(Synchronous Status Messaging). A SONET protocol that communicates information about the quality of the timing source using the S1 byte of the line overhead.
(Spanning-Tree Algorithm). An algorithm used by the spanning tree protocol to create a spanning tree. See also Spanning tree and STP.
A card that is not active or carrying traffic. A standby card can be a protect card or, after a protection switch, a working card can be a standby card.
A route that is manually entered into a routing table. Static routes take precedence over routes chosen by all dynamic routing protocols.
1. 1. Shielded Twisted Pair.
2. 2. Spanning Tree Protocol. Bridge protocol that uses the spanning-tree algorithm to enable a learning bridge to dynamically work around loops in a network topology by creating a spanning tree. See also Spanning tree and STA.
(Synchronous Transport Signal, used generically when speaking of SONET signals.)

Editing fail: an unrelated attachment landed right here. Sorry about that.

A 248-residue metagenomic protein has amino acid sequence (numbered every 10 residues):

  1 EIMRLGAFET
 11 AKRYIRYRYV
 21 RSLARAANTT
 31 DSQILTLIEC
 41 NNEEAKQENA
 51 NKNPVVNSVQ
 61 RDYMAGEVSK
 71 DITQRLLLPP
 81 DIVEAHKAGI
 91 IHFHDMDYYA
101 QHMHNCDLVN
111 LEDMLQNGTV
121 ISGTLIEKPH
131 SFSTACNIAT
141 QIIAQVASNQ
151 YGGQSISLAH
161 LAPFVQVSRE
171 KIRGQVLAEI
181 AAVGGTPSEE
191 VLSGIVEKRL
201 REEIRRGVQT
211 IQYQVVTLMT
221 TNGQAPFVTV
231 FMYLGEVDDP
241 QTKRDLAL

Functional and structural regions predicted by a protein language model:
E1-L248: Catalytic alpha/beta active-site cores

(Synchronous Transport Signal Level 1). Basic building block signal of SONET, operating at 51.84 Mbps for transmission over OC-1 fiber. Faster SONET rates are defined as STS-n, where n is a multiple of 51.84 Mbps. See also SONET.
32-bit address mask used in IP to indicate the bits of an IP address that are used for the subnet address. Sometimes referred to simply as mask. See also IP address mask and IP address.
In IP networks, a network confined to a particular subnet address. Subnetworks are networks segmented by a network administrator in order to provide a multilevel, hierarchical routing structure while shielding the subnetwork from the addressing complexity of attached networks. Sometimes called a subnet.
SONET rings that incorporate nodes that are also part of an adjacent SONET ring.
A security level that can perform all of the functions of the other security levels as well as set names, passwords, and security levels for other users. A superuser is usually the network element administrator. See also Retrieve user, Maintenance user, and Provisioning user.
SONET WAN switch.
SONET Cross Connect ASIC.